• @ Anne: People who love cats feel very strongly about them, and often mistakenly believe others should love their cats, too.

        In fact, cats are worse than a nuisance: they’re decimating native bird, reptile and mammal populations, they spread disease among other animals and humans, and they are filthy. Cats are now the main vector of rabies to humans; more than three times as many cats as dogs contract rabies.

      • Sorry…things were popping here and I didn’t give Anne’s comment a fair or well reasoned reply.

        Letting your cat roam loose is a form of animal abuse — not just against the wildlife populations that cats devastate but also against the cat itself. It is, in short, considerably more abusive than putting the cat down and ending its misery quickly.

        The number of folks commenting here who evidently are hostile to stray cats speaks to that fact: turning a cat out into an urban neighborhood puts your pet at enormous risk.

        I do not propose to shoot O.D.’s cat with a .45; I propose to zing it with a BB, which won’t harm it but will sting enough to discourage the pest from returning to my yard. Others indeed might shoot a cat with a real gun; one would hope not, but when people are driven to desperation, they’ll take desperate measures.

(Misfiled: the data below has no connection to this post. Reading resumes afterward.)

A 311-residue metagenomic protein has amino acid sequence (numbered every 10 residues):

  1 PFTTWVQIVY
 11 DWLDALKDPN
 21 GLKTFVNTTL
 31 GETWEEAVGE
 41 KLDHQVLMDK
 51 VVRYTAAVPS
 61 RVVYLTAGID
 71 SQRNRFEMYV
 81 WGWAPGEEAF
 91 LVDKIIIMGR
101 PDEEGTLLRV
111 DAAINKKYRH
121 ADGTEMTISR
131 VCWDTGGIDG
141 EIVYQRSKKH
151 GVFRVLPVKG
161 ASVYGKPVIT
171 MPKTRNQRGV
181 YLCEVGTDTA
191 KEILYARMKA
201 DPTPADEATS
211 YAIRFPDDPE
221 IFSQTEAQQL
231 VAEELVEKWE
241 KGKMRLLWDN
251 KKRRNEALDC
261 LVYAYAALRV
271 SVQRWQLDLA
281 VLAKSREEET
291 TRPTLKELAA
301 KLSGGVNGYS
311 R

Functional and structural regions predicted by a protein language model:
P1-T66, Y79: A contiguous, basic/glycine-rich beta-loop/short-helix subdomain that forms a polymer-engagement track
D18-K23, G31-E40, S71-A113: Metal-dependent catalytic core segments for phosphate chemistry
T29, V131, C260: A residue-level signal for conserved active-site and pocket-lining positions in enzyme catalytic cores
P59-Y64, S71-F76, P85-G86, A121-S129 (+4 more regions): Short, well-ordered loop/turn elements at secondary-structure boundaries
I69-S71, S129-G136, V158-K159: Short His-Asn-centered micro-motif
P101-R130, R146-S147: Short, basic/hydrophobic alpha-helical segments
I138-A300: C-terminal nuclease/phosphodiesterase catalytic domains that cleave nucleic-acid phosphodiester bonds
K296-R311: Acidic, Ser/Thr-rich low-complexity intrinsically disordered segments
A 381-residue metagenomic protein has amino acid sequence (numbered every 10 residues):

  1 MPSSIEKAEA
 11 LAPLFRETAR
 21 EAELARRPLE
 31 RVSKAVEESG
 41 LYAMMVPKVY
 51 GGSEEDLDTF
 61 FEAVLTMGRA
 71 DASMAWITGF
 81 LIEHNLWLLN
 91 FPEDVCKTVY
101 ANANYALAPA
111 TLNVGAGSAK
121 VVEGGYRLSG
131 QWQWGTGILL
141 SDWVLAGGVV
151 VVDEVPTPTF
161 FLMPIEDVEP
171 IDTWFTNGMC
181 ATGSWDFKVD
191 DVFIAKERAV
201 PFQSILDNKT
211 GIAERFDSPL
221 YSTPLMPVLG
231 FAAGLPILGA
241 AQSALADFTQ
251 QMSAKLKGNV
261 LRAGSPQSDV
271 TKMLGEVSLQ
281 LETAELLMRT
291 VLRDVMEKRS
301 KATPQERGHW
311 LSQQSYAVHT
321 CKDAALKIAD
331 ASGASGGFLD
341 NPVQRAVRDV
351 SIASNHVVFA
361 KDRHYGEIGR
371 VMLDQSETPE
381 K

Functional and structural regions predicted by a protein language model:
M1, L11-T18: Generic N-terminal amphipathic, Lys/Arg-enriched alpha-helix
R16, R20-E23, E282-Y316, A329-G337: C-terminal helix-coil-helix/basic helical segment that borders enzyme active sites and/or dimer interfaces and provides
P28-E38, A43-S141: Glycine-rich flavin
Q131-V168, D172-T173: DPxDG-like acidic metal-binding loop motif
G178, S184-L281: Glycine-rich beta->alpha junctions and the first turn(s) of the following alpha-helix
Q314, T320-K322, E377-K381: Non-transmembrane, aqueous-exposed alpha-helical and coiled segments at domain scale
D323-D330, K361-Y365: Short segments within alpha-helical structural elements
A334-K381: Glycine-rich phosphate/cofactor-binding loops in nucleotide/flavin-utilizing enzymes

But that is the very least of risks a roaming cat faces.

        Most cities in the US now are populated by urban coyotes (Google “urban coyote” if you don’t believe me). A coyote can easily catch a cat, and it cheerfully will. Coyotes regard cats as prey.

        So do dogs. If your cat jumps over a wall that encloses the home of a fast-moving, alert dog with a strong prey instinct — such as a greyhound or any other hunting breed — it’s likely to be caught and killed.

        Cats are regularly hit by cars and trucks. Whether your cat runs into a neighborhood street, a feeder street, or a main drag, it has a good chance of being run over.

        In 100-degree-plus heat, cats suffer considerable physical stress. If the animal can’t jump over someone’s wall to get at the watering system (for example, if the animal suffers a minor injury limiting its ability to jump six or eight feet), it can dehydrate and die quickly.

        Badgers are also common urban wildlife. We have a lot of them in this neighborhood, and you probably have some in yours. Badgers can easily catch and kill a cat, or inflict serious injury. Badgers, like coyotes, foxes, and other wild animals that live around cities, carry rabies. They can infect your cat, and the cat then can bring it home to you and your family.